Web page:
This Is Why We Stand: Sergeant Fred William Stockham.
Sergeant Fred William Stockham exemplified the spirit of the United States Marine Corps in every single way. In 1918, Sergeant Stockham was in France assisting in the American war effort to help bring the devastation of World War I to an end.
Stockham was part of a large Marine effort to drive the Germans out of a highly contested area known as Belleau Wood. On the morning of June 13th, the Germans began an artillery barrage on the Marines 6th Regiment. Stockham and others were targeted by explosive and gas shells for hours during the bombardment. Poison gas shells were a horrifying element of the First World War. Without mercy, these chemical agents could kill, blind, or cripple anyone who was exposed to them. As the German bombardment ensued, many of Stockham’s men had been killed or wounded. During the chaos, Sergeant Stockham noticed that one of his soldiers was lying wounded on the ground in the midst of a cloud of gas. An excerpt from Stockham’s Medal of Honor Citation describes how he proceeded, “Stockham, upon noticing that the gas mask of a wounded comrade was shot away, without hesitation, removed his own gas mask and insisted upon giving it to the wounded man, well knowing that the effects of the gas would be fatal to himself. He continued with undaunted courage and valor to direct and assist in the evacuation of the wounded, until he himself collapsed from the effects of gas, dying as a result thereof a few days later.”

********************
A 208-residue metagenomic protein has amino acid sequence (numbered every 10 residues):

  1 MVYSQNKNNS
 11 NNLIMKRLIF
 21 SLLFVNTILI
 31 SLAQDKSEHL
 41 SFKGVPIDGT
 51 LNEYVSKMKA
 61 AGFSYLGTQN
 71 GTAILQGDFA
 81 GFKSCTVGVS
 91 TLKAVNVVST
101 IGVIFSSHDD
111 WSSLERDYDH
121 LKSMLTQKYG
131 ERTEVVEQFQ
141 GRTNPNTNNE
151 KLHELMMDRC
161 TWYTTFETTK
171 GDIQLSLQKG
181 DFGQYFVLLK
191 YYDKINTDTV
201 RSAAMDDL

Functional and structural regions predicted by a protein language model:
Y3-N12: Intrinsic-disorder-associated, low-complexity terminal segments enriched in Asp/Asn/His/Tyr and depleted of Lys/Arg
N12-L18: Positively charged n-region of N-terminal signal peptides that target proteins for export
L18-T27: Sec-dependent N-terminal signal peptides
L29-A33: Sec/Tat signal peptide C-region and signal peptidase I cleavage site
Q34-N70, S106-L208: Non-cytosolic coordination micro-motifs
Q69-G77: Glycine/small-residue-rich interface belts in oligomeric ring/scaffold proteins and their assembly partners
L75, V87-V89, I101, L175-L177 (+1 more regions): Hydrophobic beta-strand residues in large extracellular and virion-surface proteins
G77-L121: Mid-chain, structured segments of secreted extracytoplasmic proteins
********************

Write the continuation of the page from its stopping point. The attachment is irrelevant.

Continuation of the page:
We may not know a great deal about Stockham’s life, but we do know what kind of man he was from this story. Sergeant Stockham possessed a selfless spirit that can only be found in the heart of a hero. We stand for Sergeant Fred William Stockham and we fulfill our duty to him by remembering his name and story forever.